These vignettes are all so lovely for spring.  And, the best part will be when winter returns, your room will still speak spring to you.

 

Tete-a-Tetes, Then and Now

When we think of tete-a-tetes, we usually think of Victorian times, but there are many more modern versions as well.  Tete-a-tete literally means head to head in French, and it is a two-seat sofa, basically consisting of two chairs joined together. Its primary use was for private conversations as its other names suggest.  The tete-a-tete is also known as a courting chair or a gossip couch. It was developed during the early 19th century in France and was popularized during the Victorian era. The Victorian ideals of modesty and controlled courtship are illustrated by the shared armrest which provided a slight barrier between the couple sitting on the sofa!

One of the most famous examples of a tete-a-tete is this one which was made by John Belter, an American cabinetmaker, around 1850-1860.  His extravagant use of carved ornamentation is typical of Rococo Revival style.  It is displayed in the Metropolitan Museum of Art in New York City.

In many mid-century modern versions of the tete-a-tete, the shared armrest for modesty is gone – in fact this Edward Wormley tete-a-tete from 1950 looks more like modern double chaises we see today.  We saw this one for sale on www.decaso.com for $15,000.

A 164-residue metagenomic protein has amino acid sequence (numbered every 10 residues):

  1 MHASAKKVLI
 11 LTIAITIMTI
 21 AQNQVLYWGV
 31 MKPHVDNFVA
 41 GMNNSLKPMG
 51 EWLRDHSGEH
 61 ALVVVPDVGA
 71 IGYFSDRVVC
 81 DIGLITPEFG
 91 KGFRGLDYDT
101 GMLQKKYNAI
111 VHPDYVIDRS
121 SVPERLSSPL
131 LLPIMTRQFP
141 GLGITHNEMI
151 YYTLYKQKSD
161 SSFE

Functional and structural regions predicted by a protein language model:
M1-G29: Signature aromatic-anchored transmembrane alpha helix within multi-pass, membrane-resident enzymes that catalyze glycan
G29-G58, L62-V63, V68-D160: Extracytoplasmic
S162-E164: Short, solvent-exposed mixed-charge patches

We thought this ultra-contemporary tete-a-tete that we saw on Houzz is a very unique and dynamic art piece, but we could not find any information about where it could be purchased.

The rattan Confident armchair from Maison Drucker that we saw in Elle Décor comes in a range of colorful options as a part of its outdoor bistro seating collection.  It is priced at $3912.

For some, two heads may be better than one!

The Minimalist versus The Maximalist

Over the years, design trends have waxed and waned and there have been many times when minimalism was popular as well as times when maximalism was in vogue.  Today, we have been seeing both styles in shelter magazines. There are often spreads on beautiful and sleek contemporary spaces as well as wonderful “over the top” maximalist rooms.  “Less is more” is absolutely the way to go for some while others follow architect Robert Venturi’s credo that “less is a bore.”  We say to each his own.